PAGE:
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Michigan House Considers Resolution Calling for a New Tribal Casino

11 July 2001

On June 26, 2001, Representative Larry DeVuyst (R-Alma) introduced House Resolution 167, which seeks to encourage Governor John Enlger to negotiate a Class III Gaming Compact with the Gun Lake Band. The Band has announced plans to have land taken into trust for a casino in Wayland, Michigan, a small resort community in Allegan County, which is located between Kalamazoo and Grand Rapids. With Grand Rapids being only second to the City of Detroit when it comes to population base, it is an extremely attractive location to construct a casino.

The Gun Lake Band, also known as Match-E-Be-Nash-She-Wish, has announced plans to build a casino and entertainment resort in Allegan County, that would rival Mt. Pleasant's Soaring Eagle Casino & Resort in size. The proposed tribal casino resort would include an 180,000 square foot gaming facility, a buffet restaurant to seat 300 and a 300-room hotel. The resort plans include a 125-seat coffee shop, 150-seat steakhouse, golf course, and 200-seat sports bar. Tribal officials reported the casino would benefit the county economically.

- The casino is projected to bring in 2.9 million visitors a year and more than $160 million in annual revenue.

- Tourists will spend $31.2 million outside the casino for things such as food, beverages, lodging and retail.

- The casino will employ 1,554 people and create at least 4,301 casino-related jobs in the Allegan area, which includes parts of neighboring counties.

- The State would get $10.5 million in revenue and local governments would split $2.6 million based on a Tribal-State Gaming Compact between the State the Tribe.

The Tribe stated that after Allegan County lost its biggest employer, Ampro, a company which made outdoor products, jobs have been badly needed. However, before the tribe can begin construction of the project it must: 1) negotiate a compact with Governor John Engler, 2) gain the support of Michigan's Legislature, and 3) get the land accepted into trust by the federal government.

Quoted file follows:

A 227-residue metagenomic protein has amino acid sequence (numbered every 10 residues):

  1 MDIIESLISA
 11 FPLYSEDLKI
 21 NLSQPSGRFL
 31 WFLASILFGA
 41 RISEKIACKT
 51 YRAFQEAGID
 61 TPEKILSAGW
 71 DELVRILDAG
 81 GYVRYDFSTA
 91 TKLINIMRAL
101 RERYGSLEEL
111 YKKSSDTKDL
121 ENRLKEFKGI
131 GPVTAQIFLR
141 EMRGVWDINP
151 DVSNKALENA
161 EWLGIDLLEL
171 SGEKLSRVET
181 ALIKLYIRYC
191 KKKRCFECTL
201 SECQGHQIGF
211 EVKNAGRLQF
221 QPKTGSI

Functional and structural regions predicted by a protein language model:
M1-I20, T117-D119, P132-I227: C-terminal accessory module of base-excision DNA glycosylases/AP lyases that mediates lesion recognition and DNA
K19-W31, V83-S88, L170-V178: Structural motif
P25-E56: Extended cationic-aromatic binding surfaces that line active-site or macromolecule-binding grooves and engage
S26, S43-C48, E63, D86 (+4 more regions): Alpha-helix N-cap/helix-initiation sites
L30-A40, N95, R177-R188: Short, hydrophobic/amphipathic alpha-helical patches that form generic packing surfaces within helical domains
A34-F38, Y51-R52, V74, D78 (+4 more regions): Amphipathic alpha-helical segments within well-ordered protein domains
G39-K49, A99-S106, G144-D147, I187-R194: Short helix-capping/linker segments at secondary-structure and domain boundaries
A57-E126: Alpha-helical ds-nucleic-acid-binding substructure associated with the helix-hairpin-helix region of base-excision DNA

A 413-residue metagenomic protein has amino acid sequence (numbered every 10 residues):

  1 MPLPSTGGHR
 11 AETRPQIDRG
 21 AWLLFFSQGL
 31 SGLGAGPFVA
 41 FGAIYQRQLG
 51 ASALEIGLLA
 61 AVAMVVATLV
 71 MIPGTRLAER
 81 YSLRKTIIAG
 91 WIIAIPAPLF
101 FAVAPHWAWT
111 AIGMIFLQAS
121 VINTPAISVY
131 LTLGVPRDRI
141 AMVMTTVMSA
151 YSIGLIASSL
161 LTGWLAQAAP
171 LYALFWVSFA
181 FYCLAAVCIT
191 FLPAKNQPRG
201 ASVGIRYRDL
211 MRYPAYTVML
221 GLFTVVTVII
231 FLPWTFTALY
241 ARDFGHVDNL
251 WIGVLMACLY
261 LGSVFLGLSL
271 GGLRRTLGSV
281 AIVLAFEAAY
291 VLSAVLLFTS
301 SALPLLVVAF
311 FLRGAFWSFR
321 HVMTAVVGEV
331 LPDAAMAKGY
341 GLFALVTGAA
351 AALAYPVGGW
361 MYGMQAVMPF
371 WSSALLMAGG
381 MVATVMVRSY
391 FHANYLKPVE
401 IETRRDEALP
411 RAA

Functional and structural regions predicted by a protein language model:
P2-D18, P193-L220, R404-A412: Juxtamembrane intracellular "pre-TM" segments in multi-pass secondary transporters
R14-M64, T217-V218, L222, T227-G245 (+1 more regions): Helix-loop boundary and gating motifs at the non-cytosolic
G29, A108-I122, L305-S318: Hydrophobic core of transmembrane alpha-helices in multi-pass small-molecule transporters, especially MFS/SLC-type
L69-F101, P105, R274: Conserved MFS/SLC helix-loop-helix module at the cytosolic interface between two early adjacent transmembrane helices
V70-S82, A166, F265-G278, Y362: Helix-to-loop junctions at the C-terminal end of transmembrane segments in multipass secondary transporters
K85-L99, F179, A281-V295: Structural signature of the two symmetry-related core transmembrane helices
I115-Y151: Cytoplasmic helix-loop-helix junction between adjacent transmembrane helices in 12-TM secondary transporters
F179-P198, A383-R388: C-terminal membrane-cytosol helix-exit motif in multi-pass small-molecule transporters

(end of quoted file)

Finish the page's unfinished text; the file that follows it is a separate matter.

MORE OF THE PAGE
Resolution 167 was referred to the House Regulatory Reform Committee for a hearing. After two hours of discussion, the Committee voted unanimously to pass the Resolution out of Committee. Now the Resolution is pending before the entire Michigan House of Representatives.

Earlier this year on February 15, Representative Barb Vander Veen (R-Allendale) introduced an opposing Resolution calling for no further tribal compacts. Representative Vander Veen's Resolution, 6, seeks to oppose the approval of any new Tribal-State Compacts until certain federal and state lawsuits are settled. In February, this anti-compact Resolution was referred to House Committee on Gaming and Casino Oversight. It was part of hearing discussions in March, but despite two days of hearings on the Resolution no action was taken.

The House Regulatory Reform Committee's vote to refer Resolution 167 to the Full House for discussion is the first step necessary for the Gun Lake Band to gain the support of the Legislature. However, the Gun Lake Band will also probably need to have the Senate adopt a similar Resolution in order to pressure the Governor to move from his anti-compact position. In 1998, Governor Engler committed, in writing, to West Michigan legislators that he would not negotiate any further compacts with tribes, specifically including the Gun Lake Tribe. The Governor has clearly and repeatedly stated that unless both chambers of the Legislature approve a resolution supporting compact negotiations he will not move forward. All indications are that the Band will face some stiff opposition in the Senate.

Yet, Tribal supports remain very optimistic that with a Resolution from the House, the process will move forward. Notably, three of Governor Engler's Mt. Pleasant friends and supporters are promoting the casino project on behalf of the Tribe. Politics clearly make for strange bedfellows. Stay tuned for further developments.

David Waddell
David Waddell is an attorney for Regulatory Management Counselors, P.C. (RMC), which assists businesses in navigating the legislative, regulatory and licensing systems governing Michigan’s commercial and tribal casino industries. He is the co-author of The State of Michigan Gaming Law Legal Resource Book and one of the founders of The Michigan Gaming Newsletter.

David Waddell Websites:

www.michigangaming.com
David Waddell
David Waddell is an attorney for Regulatory Management Counselors, P.C. (RMC), which assists businesses in navigating the legislative, regulatory and licensing systems governing Michigan’s commercial and tribal casino industries. He is the co-author of The State of Michigan Gaming Law Legal Resource Book and one of the founders of The Michigan Gaming Newsletter.

David Waddell Websites:

www.michigangaming.com